Janis Kennedy would have been married to her husband, John Thomas Kennedy, 68 years this year had he not perished in a fire in 1976.
Mr. Kennedy, who was a Jerusalem Township firefighter, died fighting a blaze off State Route 2 on October 17 that year.
With the passage of time, certain events fade from memory.
For Mrs. Kennedy, that ill-fated day is forever etched in her mind.
“Even after all these years, he remains very close to my heart,” she said.
|John Thomas Kennedy|
Mr. Kennedy, who was 54-years-old, was asleep that Sunday morning when the call came in. The Sunset Fireworks Company on State Route 2 was on fire.
“It was a little after 7. He was hard of hearing in one ear, so I got him up,” she said. “He grabbed some clothes, and opened the back door. He said, `You better get dressed in case that thing explodes.’”
Their house was located just behind Sunset. Minutes later, she went to the window and watched it explode.
“They sky lit up like crazy,” she said.
As she walked down to the building, two firemen approached her.
“I looked up and said, `Johnny?’ And they said, `Yes.’”
“My neighbor took me to the hospital, but I never got to see him. They wouldn’t let me see him,” she said. “He didn’t burn. He was crushed. Cinder blocks had fallen on him.”
The night watchman was later arrested for starting the fire, recalled Mrs. Kennedy.
“He was sitting back, hiding in the grass, watching it. He liked fires. He already had one conviction.”
He was later convicted for starting the Sunset fire, she said, and was sentenced up to 10 years in prison, though he was released a couple years later.
The Sunset building was mostly destroyed. Mrs. Kennedy said she tried to keep the owner from rebuilding, but was unsuccessful.
“We went to court and tried to stop it, but we couldn’t,” she said.
Besides his wife, Mr. Kennedy left behind two children – his daughter Bonny and son John.
“He was a wonderful husband. He was always there for me and our kids,” she said.
Mrs. Kennedy fondly remembers her late husband as a “people person.”
“He was a very sympathetic person who was always concerned about people. He held the door open for people entering a building, or cleaned a car off for someone. He was always available for anyone who needed help.”
A hunter, she recalled one year when he happened upon a scene so touching, he packed away his hunting gear for good.
“He was sitting on the fence with a bow and arrow and a deer came by with two little ones. He never went hunting again,” she said.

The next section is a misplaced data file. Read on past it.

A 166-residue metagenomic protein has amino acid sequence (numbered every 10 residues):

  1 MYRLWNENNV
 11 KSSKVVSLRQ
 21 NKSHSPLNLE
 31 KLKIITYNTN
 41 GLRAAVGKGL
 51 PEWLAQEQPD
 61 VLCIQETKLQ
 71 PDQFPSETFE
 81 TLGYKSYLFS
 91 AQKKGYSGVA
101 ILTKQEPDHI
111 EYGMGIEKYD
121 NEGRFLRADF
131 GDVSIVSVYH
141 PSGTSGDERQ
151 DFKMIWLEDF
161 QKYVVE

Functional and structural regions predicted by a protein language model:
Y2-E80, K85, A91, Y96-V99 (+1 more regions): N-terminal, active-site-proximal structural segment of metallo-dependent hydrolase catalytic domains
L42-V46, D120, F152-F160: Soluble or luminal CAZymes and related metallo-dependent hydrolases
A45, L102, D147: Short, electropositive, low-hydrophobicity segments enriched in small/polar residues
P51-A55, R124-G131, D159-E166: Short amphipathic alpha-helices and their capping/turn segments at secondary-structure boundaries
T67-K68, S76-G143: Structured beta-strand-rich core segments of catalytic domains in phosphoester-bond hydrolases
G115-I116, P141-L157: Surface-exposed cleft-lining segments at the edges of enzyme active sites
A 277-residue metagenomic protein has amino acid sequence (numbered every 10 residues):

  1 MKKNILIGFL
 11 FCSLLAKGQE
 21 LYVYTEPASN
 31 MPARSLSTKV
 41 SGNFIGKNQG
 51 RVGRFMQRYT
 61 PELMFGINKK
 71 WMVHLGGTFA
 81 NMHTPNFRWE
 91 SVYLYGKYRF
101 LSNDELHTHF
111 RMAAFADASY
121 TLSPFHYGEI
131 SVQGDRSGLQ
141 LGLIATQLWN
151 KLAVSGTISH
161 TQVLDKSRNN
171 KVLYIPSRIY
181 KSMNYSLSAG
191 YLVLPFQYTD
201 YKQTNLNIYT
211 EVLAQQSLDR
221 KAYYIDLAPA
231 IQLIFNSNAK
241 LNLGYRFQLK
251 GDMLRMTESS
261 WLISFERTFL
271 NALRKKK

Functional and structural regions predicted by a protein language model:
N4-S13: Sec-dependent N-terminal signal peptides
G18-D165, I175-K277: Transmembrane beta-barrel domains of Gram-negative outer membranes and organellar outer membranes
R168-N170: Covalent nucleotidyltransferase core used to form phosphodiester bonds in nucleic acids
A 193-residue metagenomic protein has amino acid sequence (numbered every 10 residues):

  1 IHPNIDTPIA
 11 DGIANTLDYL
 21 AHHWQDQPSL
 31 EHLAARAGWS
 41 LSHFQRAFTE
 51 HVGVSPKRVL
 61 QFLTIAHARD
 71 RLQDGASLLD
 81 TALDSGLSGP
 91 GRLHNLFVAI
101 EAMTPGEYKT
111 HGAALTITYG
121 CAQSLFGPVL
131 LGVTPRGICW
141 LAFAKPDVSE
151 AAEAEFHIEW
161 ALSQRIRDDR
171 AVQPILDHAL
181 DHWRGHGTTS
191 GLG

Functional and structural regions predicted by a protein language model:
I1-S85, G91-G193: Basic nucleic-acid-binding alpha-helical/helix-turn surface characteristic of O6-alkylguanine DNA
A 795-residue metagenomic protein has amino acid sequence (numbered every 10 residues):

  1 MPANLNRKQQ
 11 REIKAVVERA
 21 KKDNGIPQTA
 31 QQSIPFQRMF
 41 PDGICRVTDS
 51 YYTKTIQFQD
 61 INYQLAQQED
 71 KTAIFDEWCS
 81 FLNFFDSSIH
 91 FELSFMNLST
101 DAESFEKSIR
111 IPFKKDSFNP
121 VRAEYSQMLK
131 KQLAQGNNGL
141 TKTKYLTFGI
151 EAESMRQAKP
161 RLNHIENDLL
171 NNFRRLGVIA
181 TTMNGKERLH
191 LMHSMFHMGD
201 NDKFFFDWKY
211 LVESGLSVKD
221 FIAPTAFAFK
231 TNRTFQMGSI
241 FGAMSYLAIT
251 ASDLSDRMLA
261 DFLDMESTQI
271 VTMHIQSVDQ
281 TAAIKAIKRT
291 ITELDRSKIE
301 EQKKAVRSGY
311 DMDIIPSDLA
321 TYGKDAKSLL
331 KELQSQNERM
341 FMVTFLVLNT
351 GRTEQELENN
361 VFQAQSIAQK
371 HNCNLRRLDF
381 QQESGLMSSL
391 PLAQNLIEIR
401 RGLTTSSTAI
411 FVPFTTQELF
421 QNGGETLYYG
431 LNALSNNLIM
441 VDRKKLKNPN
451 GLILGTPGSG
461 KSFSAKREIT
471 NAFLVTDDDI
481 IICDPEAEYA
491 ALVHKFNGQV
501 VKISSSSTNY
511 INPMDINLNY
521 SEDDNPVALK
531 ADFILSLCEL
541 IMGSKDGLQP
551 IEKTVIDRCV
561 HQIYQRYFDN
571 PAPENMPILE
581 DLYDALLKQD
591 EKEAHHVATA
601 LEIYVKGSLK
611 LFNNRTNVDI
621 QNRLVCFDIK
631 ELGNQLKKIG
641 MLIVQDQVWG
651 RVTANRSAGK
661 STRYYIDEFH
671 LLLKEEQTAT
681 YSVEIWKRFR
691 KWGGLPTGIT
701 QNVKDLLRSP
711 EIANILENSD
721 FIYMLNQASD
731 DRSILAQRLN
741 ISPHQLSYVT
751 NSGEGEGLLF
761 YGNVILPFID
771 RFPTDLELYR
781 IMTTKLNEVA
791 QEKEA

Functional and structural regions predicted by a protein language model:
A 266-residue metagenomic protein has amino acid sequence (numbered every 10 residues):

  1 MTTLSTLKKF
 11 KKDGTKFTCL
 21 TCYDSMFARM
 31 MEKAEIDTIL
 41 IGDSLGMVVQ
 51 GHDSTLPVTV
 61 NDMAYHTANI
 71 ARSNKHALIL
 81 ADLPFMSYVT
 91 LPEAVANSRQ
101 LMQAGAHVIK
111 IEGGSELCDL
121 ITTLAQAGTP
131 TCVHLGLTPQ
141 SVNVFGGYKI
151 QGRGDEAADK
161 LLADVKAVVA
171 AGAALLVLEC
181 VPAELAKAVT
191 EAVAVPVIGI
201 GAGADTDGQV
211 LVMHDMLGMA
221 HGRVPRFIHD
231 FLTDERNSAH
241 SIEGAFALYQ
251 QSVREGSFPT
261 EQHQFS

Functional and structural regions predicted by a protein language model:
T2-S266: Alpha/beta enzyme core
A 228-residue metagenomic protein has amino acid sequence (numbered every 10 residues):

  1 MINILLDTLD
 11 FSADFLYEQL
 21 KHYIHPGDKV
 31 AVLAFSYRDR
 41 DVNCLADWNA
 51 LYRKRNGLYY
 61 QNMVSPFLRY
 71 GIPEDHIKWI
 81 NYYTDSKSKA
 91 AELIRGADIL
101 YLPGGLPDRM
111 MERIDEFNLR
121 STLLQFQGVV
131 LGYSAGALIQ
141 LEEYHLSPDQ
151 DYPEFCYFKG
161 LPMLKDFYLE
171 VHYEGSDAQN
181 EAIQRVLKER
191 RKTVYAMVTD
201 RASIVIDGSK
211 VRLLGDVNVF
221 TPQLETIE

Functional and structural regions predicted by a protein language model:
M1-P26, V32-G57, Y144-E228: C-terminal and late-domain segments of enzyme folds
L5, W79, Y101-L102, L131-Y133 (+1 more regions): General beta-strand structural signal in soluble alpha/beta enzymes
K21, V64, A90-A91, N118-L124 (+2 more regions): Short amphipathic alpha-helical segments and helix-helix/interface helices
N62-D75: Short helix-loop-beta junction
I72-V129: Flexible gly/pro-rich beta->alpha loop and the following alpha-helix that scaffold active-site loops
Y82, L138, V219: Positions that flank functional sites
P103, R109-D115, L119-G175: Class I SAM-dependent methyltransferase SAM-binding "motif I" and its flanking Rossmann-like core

They had been married 33 years at the time of his death.
They met at a skating rink in Forest Park off Woodville Road, just past Genoa.
“I had just gotten my high school class ring from Waite High School. He said, `Look at mine,’ which was from Sylvania. I told him mine was better looking,” she laughed.
“We started skating a lot. Soon, he asked me for a date. We went together for about a year. When I graduated from high school, we got married,” she said.
She was surprised when her husband, a meat cutter, became interested in becoming a volunteer firefighter.
“When we moved out to Jerusalem Township, some of his friends were firemen. It just sort of evolved. He never said a word about it before. Never,” she said.
Kennedy, a former Mason, received just $1 annually as a volunteer firefighter, she said.
No call was too insignificant, she said.
“He never missed a call when he was home,” she said. “Not once.”
She recalls one call, in particular, that came from a terrified young mother whose son had swallowed a penny. “They told her he would pass it. And a couple days later, she called to say he did.”
He was so dedicated, she never doubts for a moment he died doing what he wanted.
Twelve years ago, Jerusalem Township Trustees Linda Rossler, John Hansen, and Ray Cedoz would name a new 30-acre park off State Route 2 in his memory. Mrs. Kennedy said she was thrilled when she learned of the gesture.
She and her family were invited to the dedication at that time to hear Hansen christen the former farmer’s field the John T. Kennedy Park.
“It’s a very nice tribute,” she said.
She regularly ties a bouquet of flowers around the park’s sign, which displays her husband’s photo, on special occasions, such as his birthday and their wedding anniversary.
The current township trustees are planning to develop the passive park, with wetlands, walking trails, benches and picnic tables.